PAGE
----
The NFU has complained about it a great deal in the UK and these figures question whether the measures are having much impact on their members. However, it may be that what was resented was what seen as an unnecessary intervention in farm level decision-making rather than any financial impacts.

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Monday, June 22, 2015

The dairy farming crisis

The chairman of the NFU's south-west dairy board, Mark Oliver, has announced that he is selling his herd and quitting agriculture. He has seen the milk price he receives from his dairy fall from 33-34p a litre a year ago to 25p a litre today, with the prospect of further drops. The break even point is thought to be around 28p a litre, although this can vary by farm.

The price farmers receive does vary considerably. A number of big supermarkets such as Tesco, Sainsbury's, Marks and Spencer and Waitrose pay an agreed amount above the cost of production. This would work out at around 32p a litre. However, fewer than 15 per cent of farmers have the protection of these contracts. Typically, prices in the UK have dropped by 25 per cent over the past year, producing a price of around 20p a litre, although some farmers receive even less.

The underlying drivers are supply and demand. Global milk production is rising by 5 per cent a year while demand is growing by just 2 per cent. The average cow in England and Wales produced 14 per cent more milk in 2013 than a decade earlier.

China's economic slowdown has reduced its demand while Russia imposed a ban on EU dairy products last year. The two countries account for not far short of a third of globally traded dairy products, so have had a significant impact on prices.

Chinese imports have jumped 14 times in the last decade. This is, of course, from a low base with milk and cheese being relatively new to the diet.

The number of dairy farmers in England and Wales has dropped by half over the past 12 years to just under 10,000. However, this means that the remaining farmers have better economies of scale, are generally more efficient and better able to compete internationally.

It's not all doom and gloom in the long run. The International Farm Comparison Network reckons that the world will need 30 per cent more milk by 2024. The demand would come from population growth and per capita dairy consumption rising by 14 per cent.

The Middle East and North Africa have seen rapid expansion of their dairy markets. While world trade of dairy products has doubled in the last decade, Middle Eastern imports have trebled and Maghreb countries have seen a 3.5 times rise. One of the main attractions of the region is the scope for processed dairy products such as cheese. In Asia the market has been mainly focused on milk and powdered milk.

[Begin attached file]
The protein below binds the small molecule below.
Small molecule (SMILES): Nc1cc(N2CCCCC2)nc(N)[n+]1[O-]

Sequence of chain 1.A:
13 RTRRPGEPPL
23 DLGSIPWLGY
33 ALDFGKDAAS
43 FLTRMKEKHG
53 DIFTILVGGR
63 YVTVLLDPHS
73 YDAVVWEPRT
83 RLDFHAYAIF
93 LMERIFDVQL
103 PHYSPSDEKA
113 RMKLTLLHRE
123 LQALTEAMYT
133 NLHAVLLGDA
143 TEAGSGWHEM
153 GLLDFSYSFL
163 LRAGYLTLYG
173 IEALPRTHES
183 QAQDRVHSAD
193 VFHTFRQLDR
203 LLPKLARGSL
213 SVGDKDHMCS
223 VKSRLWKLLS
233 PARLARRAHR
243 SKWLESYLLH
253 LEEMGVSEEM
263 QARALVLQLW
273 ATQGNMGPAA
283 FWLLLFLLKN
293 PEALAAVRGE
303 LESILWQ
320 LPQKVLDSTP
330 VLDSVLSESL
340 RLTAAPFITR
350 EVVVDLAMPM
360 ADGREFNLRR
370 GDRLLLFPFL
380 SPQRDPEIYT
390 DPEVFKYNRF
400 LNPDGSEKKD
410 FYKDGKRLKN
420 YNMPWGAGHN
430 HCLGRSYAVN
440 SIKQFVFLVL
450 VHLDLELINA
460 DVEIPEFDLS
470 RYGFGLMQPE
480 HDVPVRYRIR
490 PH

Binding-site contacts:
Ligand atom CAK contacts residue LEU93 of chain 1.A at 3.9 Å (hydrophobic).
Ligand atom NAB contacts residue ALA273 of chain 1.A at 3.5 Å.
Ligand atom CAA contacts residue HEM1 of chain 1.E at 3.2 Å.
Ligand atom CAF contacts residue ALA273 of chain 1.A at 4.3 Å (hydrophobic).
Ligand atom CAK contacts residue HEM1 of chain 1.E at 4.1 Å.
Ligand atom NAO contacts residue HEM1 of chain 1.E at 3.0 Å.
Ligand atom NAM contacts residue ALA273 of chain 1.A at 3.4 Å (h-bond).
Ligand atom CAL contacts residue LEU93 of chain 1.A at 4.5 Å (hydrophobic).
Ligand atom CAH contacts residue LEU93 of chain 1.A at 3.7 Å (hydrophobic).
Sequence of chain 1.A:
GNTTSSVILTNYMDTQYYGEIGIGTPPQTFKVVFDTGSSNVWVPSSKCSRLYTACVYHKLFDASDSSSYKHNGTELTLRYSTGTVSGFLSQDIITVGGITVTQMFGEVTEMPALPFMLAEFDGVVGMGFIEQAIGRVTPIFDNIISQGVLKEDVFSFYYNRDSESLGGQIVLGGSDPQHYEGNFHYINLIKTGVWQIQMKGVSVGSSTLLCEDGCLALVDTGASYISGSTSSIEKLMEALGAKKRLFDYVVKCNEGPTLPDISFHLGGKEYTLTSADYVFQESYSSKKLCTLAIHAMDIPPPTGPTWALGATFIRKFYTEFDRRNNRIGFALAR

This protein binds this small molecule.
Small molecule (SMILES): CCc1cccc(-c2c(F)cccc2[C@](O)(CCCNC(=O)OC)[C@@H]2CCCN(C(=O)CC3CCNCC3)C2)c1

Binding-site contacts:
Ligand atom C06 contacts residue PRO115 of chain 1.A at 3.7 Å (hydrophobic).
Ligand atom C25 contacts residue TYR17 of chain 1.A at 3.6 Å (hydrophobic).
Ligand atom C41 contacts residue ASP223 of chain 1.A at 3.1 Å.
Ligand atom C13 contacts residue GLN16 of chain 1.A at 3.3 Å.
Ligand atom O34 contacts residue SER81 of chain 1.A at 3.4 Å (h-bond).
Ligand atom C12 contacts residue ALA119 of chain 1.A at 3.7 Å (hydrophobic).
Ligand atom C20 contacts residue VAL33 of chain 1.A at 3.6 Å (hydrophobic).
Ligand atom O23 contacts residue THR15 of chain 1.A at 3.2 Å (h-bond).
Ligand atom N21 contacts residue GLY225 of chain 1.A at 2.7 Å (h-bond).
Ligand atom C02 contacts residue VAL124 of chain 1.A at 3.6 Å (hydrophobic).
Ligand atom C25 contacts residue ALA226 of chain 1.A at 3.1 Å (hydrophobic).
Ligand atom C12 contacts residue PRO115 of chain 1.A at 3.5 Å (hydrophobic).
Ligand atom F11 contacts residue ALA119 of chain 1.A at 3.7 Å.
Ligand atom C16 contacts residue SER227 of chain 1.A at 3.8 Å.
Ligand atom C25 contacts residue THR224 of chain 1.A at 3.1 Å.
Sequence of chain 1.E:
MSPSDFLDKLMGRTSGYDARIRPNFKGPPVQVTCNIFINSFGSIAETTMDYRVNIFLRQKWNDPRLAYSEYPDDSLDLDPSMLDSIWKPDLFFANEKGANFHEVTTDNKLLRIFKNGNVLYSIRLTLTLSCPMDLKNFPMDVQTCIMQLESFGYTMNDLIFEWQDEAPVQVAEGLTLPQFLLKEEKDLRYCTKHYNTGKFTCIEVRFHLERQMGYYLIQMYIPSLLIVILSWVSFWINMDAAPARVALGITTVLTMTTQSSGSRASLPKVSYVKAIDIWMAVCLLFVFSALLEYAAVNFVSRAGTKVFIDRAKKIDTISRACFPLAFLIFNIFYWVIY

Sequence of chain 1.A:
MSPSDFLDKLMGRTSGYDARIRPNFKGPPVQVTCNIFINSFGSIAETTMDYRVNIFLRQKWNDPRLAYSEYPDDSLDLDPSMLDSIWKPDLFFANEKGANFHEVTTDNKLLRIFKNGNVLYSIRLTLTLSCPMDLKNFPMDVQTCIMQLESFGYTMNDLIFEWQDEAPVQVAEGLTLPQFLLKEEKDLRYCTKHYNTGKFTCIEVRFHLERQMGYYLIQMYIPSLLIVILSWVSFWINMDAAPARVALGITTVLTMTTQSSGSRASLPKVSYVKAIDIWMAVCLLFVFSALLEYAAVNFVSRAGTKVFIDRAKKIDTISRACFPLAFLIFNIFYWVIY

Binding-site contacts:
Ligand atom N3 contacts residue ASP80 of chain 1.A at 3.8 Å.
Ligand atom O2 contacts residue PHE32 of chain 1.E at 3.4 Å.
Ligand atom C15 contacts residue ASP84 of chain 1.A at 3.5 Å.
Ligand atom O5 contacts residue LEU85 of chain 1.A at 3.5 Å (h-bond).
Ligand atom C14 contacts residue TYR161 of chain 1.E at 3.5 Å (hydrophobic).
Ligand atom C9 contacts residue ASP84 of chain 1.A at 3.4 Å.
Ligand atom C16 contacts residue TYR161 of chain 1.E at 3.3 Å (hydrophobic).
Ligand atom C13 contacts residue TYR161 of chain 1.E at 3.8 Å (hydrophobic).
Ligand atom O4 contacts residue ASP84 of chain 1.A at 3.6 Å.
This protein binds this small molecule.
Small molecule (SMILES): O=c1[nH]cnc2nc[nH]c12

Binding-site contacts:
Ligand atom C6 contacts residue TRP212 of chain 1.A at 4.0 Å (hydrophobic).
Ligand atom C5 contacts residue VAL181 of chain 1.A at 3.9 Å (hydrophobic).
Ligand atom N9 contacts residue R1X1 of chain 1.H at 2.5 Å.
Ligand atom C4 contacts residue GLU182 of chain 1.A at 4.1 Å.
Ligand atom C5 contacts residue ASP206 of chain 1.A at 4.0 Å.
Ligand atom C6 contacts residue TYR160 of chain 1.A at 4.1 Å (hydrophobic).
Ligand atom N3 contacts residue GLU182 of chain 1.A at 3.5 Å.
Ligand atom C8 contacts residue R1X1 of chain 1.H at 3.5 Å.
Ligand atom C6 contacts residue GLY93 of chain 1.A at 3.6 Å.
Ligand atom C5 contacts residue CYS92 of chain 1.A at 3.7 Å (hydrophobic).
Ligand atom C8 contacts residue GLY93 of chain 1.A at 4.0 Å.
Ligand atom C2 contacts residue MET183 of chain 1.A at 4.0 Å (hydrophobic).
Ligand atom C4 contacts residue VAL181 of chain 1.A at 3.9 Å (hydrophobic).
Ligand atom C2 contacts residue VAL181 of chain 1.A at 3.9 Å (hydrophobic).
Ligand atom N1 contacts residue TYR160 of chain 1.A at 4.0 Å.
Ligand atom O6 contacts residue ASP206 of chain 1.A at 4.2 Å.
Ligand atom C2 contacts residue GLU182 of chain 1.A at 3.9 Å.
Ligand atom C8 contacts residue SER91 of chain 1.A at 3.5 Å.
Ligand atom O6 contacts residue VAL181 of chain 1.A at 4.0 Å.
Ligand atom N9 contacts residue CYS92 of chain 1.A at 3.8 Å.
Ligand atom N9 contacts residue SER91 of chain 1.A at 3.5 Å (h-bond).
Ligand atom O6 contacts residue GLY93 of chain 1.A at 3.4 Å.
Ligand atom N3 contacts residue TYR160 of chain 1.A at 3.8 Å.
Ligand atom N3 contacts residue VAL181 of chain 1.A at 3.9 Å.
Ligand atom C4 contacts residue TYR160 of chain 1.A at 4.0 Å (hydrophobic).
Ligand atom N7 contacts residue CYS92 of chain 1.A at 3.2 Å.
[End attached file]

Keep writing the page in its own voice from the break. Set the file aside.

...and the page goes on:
Wednesday, April 08, 2015

What would British withdrawal from the EU imply for British farm policy?

Farmers are uncertain what impact a British exit from the European Union would have on their businesses. This is not surprising as so far there has been little systematic exploration of these issues, says the Farmer-Scientist Network which has been set up by the Yorkshire Agricultural Society.

The Farmer-Scientist Network is based at the Great Yorkshire Showground, and has assembled a working party of CAP experts from economics, law and political science chaired by Professor Wyn Grant of Warwick University. North Yorkshire farmer, Bill Cowling, who is best known as the Honorary Show Director of the Great Yorkshire Show, is a working party member and is helping to identify the issues that concern farmers in particular.

He comments: “The impact of a possible withdrawal from the EU cannot be under estimated. The Yorkshire Agricultural Society was established to drive forward developments in farming, and it is anticipated that this Network will encourage a more informed debate in the event of a referendum.”

The Network has raised the point that Britain would be outside the Common Agricultural Policy (CAP) and would have to devise its own agricultural policy. The shape of that policy would, however, be influenced by the form that the relationship with the EU took after exit and obligations under the international trade regime as Britain would remain a member of the World Trade Organisation.

Over the next few months the working party will examine:

  • Financial support for farmers post exit
  • The tariff regime that would be followed outside the EU
  • What would happen to environmental regulations
  • The availability of migrant labour